Cybersecurity startup Kapalya wants to change that, and they’ve just closed a round of seed funding to help them do it.
The funding was led by Irvine, California-based holding company Caltrop Holdings LLC. Sudesh Kumar, founder and CEO of Kapalya, says the partnership will help his startup reach new markets in the Middle East, as well as Europe and Africa.
"We are extremely pleased to partner with Caltrop. Through their existing sales channels, we will be able to access new markets and bring our solutions to the Middle East, Europe, and Africa. This investment shows Caltrop's commitment and endorsement of Kapalya's innovative encryption solutions," he said.
A common Silicon Valley practice is for startups to be housed within larger companies and programs that help their ideas get off the ground. Such is the case with Kapalya, who graduated from ICE71 Accelerate, a three-month beginning cybersecurity startup program, in June 2020.
It’s not uncommon for companies to struggle when they enter the funding phase, but Kapalya’s recent seed funding indicates that it is on its way to future success.
The company’s product offering — allowing users to generate their own encryption keys — impressed Caltrop’s CEO David Saber, who said he was confident the technology would help companies seeking to make their information more secure.
"We are very excited to make this investment in Kapalya,” he said. “There is definitely a need for futuristic multi-platform next-generation solutions in the market as cybercriminals continue to launch more sophisticated and targeted attacks to infiltrate employee and corporate data. I am absolutely convinced that Kapalya's solution easily fills that need.”
The Global Cybersecurity Market
Cybersecurity has become an absolute necessity for everyone from the highest levels of government down to the individual. And while the threat of identity theft or any number of other types of fraud and abuse of private information is always looming, the cybersecurity market is growing to accommodate this need exactly.
The global cybersecurity market was valued at $135 million in 2017, according to Data Bridge Market Research, and is anticipated to be worth about $246 million in 2025 — an impressive compound annual growth rate of 16.2 percent.
The Global Need for Cybersecurity Solutions
Experts attribute this growth to the heightened amount of cybercrime and fraud taking place online. According to The Hill, over 50 billion devices globally are connected to the internet. This has the potential to create immense strides in global technology and interconnectedness, but also creates an unprecedentedly large selection of targets for hackers.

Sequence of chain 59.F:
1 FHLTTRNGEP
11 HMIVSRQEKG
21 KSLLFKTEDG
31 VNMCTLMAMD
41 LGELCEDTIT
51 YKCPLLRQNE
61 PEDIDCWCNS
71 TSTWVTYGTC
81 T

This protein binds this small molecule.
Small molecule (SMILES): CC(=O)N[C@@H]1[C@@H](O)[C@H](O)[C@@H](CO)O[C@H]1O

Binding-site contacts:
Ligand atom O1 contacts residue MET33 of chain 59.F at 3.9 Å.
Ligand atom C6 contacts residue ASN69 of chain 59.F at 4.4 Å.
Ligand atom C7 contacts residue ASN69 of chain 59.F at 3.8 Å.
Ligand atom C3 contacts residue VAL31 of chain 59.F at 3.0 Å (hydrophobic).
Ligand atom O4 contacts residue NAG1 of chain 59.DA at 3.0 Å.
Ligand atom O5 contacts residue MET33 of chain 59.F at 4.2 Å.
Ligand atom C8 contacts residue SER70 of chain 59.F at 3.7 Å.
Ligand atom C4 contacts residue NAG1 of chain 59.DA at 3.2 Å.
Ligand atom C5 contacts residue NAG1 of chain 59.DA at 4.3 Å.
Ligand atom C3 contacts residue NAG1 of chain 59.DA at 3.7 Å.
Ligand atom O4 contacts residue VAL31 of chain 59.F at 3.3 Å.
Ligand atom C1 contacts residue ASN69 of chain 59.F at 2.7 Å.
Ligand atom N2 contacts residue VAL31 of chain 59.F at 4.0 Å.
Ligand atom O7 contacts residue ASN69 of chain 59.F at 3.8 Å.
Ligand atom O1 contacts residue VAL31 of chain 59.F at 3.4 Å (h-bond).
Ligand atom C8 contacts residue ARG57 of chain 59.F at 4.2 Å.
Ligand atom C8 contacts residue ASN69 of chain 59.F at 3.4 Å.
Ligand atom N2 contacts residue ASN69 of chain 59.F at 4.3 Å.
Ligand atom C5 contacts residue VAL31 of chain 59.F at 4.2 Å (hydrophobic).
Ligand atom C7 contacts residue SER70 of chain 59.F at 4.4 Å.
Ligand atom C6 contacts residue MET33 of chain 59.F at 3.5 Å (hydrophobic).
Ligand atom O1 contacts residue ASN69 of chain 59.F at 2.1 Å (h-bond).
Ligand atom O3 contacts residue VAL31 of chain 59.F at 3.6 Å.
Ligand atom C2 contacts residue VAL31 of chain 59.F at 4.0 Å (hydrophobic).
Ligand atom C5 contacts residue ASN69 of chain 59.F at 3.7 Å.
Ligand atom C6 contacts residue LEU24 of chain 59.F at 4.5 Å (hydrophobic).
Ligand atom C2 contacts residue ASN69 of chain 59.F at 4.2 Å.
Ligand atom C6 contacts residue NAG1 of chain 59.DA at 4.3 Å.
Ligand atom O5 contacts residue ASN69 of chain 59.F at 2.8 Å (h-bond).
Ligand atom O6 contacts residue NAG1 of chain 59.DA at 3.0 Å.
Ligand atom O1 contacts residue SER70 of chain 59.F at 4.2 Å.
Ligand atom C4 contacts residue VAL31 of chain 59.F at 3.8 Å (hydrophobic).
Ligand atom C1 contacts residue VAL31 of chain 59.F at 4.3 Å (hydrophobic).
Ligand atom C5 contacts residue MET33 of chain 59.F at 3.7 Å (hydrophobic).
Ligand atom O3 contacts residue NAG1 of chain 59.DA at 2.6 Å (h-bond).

With such a significant problem on the hands of individuals concerned with their online security, what is the best approach to solving it?
The Cyberspace Solarium Commission, a government project, was created in 2019 to “develop a consensus on a strategic approach to defending the United States in cyberspace against cyberattacks of significant consequences.” And a report from the CSC found that the best way to combat these cyber-attacks is for private businesses and governmental agencies to work together.
Admiral James Stavridis, who is a professor of cybersecurity at Deloitte University and a member of the Council on Foreign Relations, agrees. In an op-ed in The Hill, Stavridis argued that the CSC’s findings were, indeed, the best way to solve the cybersecurity issue.
“Cybersecurity can only be achieved by a massive effort — like the power of an iceberg. But the government effort is only the tiny part of the iceberg that sticks up above the surface of the sea. The enormous mass of the iceberg is the private sector,” he wrote.
Put simply, our increasingly digital lives, while offering incredible benefits, are also susceptible to attacks. And government agencies can only do so much.
When it comes to solving this problem, the opportunities for private cybersecurity companies are near endless. Companies in this space are providing a crucial service, and Kapalya is positioned to be an important part of that mission.
About the Author
Elijah Labby is a graduate of the National Journalism Center. He has previously written for Broadband Breakfast, a technology and internet policy website.